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Mastrodonato: Alex Cora’s magic runs out as overconfidence in Chris Sale leads to 9-1 loss to Astros 

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Mastrodonato: Alex Cora’s magic runs out as overconfidence in Chris Sale leads to 9-1 loss to Astros 

Chris Sale threw his hardest pitch in three years, twirled around in a circle, pumped his fist, screamed into his glove and stormed into the dugout after the fourth inning.

If ever there was a sign that a starting pitcher had left it all on the field, this was it.

He had completed three innings for the first time in nearly a month. He had thrown a 98.5 mph fastball for the first time since Aug. 12, 2018. He was three batters shy of going through the Astros’ lineup twice. And Tanner Houck, the perfect piggy-back option in that he pitches like Sale but from the right-hand side, was well-rested in the bullpen.

Alex Cora could’ve pulled the plug there, but he didn’t, and now Boston fans will be left wondering if Cora’s magic has finally run dry.

That was the inescapable question after the Red Sox took their second consecutive beating at Fenway Park on Wednesday, when they lost, 9-1, to the Astros to fall behind 3-2 in the American League Championship Series, which heads back to Houston for Game 6 on Friday.

After an intense fourth inning, Cora gave Sale a chance to handle the bottom of the order in the fifth, which Sale did, mowing down the ’Stros last three hitters on just eight pitches, though not a single fastball was thrown harder than 95 mph, a sign that he might be tiring.

Sale was at 79 pitches, his highest total in nearly a month. He had thrown just 91 pitches combined in his first two postseason starts.

“I had to leave everything out there,” Sale said. “I told myself coming into this game I had a job to do and didn’t get it done. But I left my nuts out there on the mound tonight, that’s for damn sure.”

Still, Cora sent him back out for the sixth, about to face the lineup a third time, something that Cora has mostly avoided while Red Sox pitchers have been one of the worst teams in the majors at pitching against teams the third time through the order.

During the regular season, Sox pitchers allowed a .301 average, 27th in MLB, and .908 OPS, 28th, when facing a lineup the third time. In the postseason, Cora had allowed just 15 at-bats a third time through against his pitchers, and hitters had an .800 OPS in those at-bats.

For Sale, in his first year back from Tommy John surgery and having given everything he had in five-plus innings of work, it was a tall task.

He started the sixth by walking Jose Altuve on five pitches. He got weak contact from Michael Brantley, but Kyle Schwarber dropped the catch from Rafael Devers at first base and suddenly Sale was in trouble. Alex Bregman hit a weak groundout to bring up Yordan Alvarez, who was 3-for-3 off Sale in his career, including two hits earlier in the game.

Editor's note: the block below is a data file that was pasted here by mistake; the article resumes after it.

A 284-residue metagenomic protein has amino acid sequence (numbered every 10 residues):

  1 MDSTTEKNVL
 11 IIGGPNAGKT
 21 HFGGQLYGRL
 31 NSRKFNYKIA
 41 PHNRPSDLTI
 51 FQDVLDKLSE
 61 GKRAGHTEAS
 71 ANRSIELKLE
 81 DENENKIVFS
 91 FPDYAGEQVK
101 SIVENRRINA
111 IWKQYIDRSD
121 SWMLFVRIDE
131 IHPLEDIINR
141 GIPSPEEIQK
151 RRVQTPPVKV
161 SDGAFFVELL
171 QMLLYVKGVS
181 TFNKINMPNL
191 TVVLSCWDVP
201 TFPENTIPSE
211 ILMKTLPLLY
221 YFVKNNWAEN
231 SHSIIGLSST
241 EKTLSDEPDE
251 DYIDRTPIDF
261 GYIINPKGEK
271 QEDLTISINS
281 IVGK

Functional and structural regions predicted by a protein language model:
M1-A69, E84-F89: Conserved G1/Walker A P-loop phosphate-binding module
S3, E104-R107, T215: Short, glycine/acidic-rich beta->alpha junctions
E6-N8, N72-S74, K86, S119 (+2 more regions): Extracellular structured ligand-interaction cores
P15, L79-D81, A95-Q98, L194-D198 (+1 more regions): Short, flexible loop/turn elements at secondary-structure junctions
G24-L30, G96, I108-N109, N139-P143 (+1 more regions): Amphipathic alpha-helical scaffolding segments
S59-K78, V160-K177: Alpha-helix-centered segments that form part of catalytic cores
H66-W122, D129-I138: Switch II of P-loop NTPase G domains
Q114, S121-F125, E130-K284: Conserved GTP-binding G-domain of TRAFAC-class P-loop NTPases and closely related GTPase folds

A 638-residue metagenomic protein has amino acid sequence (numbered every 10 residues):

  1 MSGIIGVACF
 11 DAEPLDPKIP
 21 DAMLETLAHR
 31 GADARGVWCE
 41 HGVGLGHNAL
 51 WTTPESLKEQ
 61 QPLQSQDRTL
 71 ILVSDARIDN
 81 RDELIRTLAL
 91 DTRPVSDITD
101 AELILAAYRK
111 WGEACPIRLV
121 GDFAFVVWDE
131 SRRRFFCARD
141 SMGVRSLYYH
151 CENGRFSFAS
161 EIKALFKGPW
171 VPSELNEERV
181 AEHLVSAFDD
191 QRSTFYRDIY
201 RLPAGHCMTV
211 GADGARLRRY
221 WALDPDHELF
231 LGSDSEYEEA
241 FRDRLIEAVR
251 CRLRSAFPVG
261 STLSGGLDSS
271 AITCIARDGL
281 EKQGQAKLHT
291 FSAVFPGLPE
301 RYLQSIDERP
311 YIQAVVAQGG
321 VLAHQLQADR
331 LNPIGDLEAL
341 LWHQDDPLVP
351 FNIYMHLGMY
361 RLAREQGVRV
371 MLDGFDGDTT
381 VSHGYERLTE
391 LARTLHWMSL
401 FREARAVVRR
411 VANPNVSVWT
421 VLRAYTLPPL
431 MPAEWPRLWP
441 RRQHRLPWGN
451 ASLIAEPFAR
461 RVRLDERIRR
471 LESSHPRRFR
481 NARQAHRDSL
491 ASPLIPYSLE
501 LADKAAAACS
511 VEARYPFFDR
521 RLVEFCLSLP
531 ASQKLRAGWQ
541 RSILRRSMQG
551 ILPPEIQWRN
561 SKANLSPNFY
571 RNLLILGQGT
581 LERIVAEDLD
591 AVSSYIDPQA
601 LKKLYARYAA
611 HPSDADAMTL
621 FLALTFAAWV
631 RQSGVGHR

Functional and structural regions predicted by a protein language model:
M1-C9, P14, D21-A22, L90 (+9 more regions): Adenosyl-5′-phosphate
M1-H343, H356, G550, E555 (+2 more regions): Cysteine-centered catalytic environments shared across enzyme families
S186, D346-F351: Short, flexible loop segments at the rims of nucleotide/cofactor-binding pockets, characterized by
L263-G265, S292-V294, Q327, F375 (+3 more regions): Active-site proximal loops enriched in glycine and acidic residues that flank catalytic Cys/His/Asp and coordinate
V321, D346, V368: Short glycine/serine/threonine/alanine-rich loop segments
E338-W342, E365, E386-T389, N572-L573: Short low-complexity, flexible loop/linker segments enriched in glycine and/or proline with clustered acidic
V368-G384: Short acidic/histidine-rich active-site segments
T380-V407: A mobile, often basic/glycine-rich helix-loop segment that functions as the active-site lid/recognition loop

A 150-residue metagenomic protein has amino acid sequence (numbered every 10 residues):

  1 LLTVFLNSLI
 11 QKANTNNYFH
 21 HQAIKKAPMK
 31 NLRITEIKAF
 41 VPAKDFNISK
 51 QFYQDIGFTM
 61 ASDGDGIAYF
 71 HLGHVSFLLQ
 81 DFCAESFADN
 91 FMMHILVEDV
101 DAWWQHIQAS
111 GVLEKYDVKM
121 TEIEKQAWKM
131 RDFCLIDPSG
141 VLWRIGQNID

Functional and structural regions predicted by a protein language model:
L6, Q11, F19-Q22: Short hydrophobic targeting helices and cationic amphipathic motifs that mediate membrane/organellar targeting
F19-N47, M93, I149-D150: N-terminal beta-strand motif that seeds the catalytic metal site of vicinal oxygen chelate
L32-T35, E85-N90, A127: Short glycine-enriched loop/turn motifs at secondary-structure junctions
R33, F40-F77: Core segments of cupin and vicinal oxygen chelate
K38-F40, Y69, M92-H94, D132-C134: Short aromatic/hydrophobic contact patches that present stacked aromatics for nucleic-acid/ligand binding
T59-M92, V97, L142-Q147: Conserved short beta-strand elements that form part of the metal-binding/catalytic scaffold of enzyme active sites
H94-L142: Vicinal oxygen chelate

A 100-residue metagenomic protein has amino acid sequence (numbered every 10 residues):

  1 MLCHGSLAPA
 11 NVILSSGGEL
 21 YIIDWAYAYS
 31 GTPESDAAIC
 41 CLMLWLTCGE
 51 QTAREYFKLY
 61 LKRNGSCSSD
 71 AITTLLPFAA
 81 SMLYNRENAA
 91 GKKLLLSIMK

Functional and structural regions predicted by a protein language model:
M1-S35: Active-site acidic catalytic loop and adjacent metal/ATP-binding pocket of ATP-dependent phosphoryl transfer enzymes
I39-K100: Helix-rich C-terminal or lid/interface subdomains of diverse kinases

The left-on-left matchup was advantageous on paper, but Alvarez seemed fooled by nothing Sale had to offer. In the second inning, Sale threw a 94-mph fastball that was at least a few inches off the plate, and still Alvarez destroyed it opposite-field over the Green Monster.

He mashed another fastball on the outer half for a single in the fourth.

Cora let him face Alvarez a third time in the sixth.

Again Alvarez got a fastball on the outer half, and again he smoked it to left field. Two runs scored, the Astros took a 3-0 lead and the momentum was all theirs.

Ryan Brasier struggled in relief of Sale and the Astros scored five in the inning to put the Sox away.

Asked about the decision to leave Sale in for that at-bat, Cora was confident it was the right move.

“He was throwing the ball great,” the manager said. “There was some weak contact throughout the night. He was in command… Sometimes we get caught up too much in the third time through the order. He was throwing the ball great. The stuff was really good. He was throwing 97 mph with a good slider.”

Sale said he felt as good in the sixth inning as he had all night, but he hadn’t thrown a pitch harder than 95 mph since the 98.5 mph pitch in the fourth.

“I understand what people think, but there were two lefties coming up in that pocket,” Cora said. “Chris Sale is a lefty, he’s made a living getting lefties out. You have to tip your hat to the kid, to the guy, he didn’t try too much and he goes the other way.”

Cora might be the only manager in the postseason who thinks there’s too much made about the third time through the order. Few managers are allowing their starters to do it these days.

There have been just 96 at-bats facing a pitcher the third time through during the entire postseason. And hitters are batting .271 with a .789 OPS in those at-bats.

In the age of analytics, when teams are using data to make so many of their decisions ahead of time, it’s hard to fault the manager for using his eyes in this game. He saw a pitcher throwing as well as he has in years and wanted to stick with him.

It didn’t work.

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Dolphins’ first-round pick pushed further back by 49ers’ win over Cowboys

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Dolphins’ first-round pick pushed further back by 49ers’ win over Cowboys

The Miami Dolphins didn’t play a wild-card round playoff game, but they still found a way to lose over the weekend.

The Dolphins’ first-round draft pick took another blow with the San Francisco 49ers’ upset win over the Dallas Cowboys on Sunday evening.

Now, Miami will be selecting No. 25, at best, in the draft’s first round after the 49ers advanced to the divisional round of the postseason.

San Francisco now plays at the NFC’s top-seeded Green Bay Packers. With another upset, the pick that goes to the Dolphins falls to 29. A 49ers loss Sunday would’ve likely given Miami the 22nd pick.